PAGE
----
What is Dai? And why are we using it to transform creator markets?
“Democratize” is a tough word to lead with because it’s been co-opted by modern brands everywhere. It’s one of those words that’s kind of lost its meaning. Which is part of why you won’t see it front and center on our site.
But democratization is really it for us. We’re doing what we’re doing to democratize creative markets, sharing, and ownership. By this, we don’t just mean “increase access.” We mean create a more authentic and ethical market dynamic—one that gives people more control over their work’s value, while allowing others to drive it with demand. We mean ties the upside of secondary markets back to the people who started everything in the first place. We mean create a new kind of a relationship that’s more than just transactional—it’s emotional and financial investment in what’s being built and shared.
Depending on where you sit in the modern economy, this is controversial. Foundation will break down barriers and challenge existing financial and cultural institutions. It will unlock new digital behaviors. And that is just our product offering.
We've built Foundation on Dai.
Dai is money. You can use it to buy, sell, and trade things on the internet. But it’s different from government-issued legal tender, or what people in the crypto community call fiat (crypto slang is a topic for another post).
US dollars are meant to be spent in the United States, and, for the most part, they are. Because Dai is decentralized, it doesn’t have these limits. This is because it’s not issued or regulated by a nation-state. It’s the internet’s money and the internet has no borders.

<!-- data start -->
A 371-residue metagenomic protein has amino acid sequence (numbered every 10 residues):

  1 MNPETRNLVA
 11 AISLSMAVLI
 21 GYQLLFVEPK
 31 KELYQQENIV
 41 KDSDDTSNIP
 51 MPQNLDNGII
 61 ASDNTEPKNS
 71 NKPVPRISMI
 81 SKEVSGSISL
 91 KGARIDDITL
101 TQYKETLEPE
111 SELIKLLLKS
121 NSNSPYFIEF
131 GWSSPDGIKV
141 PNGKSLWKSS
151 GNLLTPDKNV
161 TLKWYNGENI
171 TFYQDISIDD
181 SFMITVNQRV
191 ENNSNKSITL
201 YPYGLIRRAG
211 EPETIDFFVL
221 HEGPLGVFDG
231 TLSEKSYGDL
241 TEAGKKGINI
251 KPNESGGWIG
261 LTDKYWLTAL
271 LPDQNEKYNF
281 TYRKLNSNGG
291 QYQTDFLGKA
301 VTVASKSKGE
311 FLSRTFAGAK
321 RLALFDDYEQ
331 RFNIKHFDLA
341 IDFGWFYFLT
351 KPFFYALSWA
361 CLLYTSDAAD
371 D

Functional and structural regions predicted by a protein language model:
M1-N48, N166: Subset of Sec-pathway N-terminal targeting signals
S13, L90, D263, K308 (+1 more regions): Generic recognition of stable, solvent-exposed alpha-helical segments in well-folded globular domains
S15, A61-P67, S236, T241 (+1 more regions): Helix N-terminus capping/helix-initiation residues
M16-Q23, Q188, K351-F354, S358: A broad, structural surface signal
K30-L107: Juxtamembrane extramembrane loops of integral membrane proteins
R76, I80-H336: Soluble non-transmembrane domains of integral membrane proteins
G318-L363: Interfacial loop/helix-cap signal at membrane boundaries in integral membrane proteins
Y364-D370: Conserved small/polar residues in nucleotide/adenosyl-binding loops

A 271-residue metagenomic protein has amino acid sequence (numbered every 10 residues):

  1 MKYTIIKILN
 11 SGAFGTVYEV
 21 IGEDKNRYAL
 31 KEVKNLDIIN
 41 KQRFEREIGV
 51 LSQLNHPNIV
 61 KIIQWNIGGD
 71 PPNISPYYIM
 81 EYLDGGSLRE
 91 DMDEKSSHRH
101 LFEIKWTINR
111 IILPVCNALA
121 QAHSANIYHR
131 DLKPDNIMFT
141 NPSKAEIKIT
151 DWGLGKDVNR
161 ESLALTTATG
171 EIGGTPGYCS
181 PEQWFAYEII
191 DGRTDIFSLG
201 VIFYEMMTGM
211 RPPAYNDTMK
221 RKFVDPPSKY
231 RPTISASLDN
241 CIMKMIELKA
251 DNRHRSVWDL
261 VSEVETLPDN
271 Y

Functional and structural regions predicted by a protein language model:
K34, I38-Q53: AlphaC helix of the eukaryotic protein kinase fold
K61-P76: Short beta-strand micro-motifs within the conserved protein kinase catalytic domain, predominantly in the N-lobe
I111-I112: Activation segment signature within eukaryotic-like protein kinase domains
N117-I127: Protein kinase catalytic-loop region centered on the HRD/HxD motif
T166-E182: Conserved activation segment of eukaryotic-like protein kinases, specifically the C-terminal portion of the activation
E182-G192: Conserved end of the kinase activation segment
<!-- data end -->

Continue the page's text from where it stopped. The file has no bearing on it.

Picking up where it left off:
This means people don’t have to rebuild their products and platforms for each national currency and reintegrate again and again with Stripe or some other payments service. Using Dai makes it easier and cheaper to reach more people with new things. Easier + cheaper = more experimentation and innovation.
Dai doesn’t have the same limitations as fiat. (Reminder: fiat = government-issued legal tender). But it’s stable because its value is pegged to the US dollar. Other cryptocurrencies like Bitcoin are notorious for spiking and dropping like crazy over the course of a day. Or even an hour.
This makes Dai reliable. We owe a lot to Bitcoin. It sparked everything. But Dai is the new take we need in order to access everything awesome about crypto in a way that’s as stable as regular money.
Dai operates on the Ethereum blockchain, which means it’s not subject to any centralized governing body that controls access. Like a national treasury, or a banking system. It’s like the internet itself—you don’t have to ask permission or somehow qualify to build a website. You can just do it.
This makes Dai open and unbiased. Anyone anywhere—of any race, ethnicity, creed, anything—can get Dai and use it on the internet.
Dai is like a .jpeg. It’s also like an MP3. These are just file types. But they completely changed the way imagery and music existed in our digital world.
MP3s transformed the way music was accessed and shared. Without MP3s, we wouldn’t have had iPods or streaming.
Jpegs made image sharing, and editing...not analog. It’s hard to grasp how massive that is in terms of creative potential, speed, and access.
Think of Dai like a transformative file type, but for money. It will unlock entirely new internet platforms and behaviors. New ways of sharing, accessing, connecting, owning, supporting.
So, when we started building Foundation, it wasn’t a hard choice. This is about empowering creators and their communities with an alternative to old school creative patronage, creative markets, and ownership. Of course we'd use Dai.
It’s the only currency that reflects the values of what we’re building. And by using it, owning the idea of “democratization” becomes even more authentic. Who cares how many times you see it on enterprise SaaS billboards?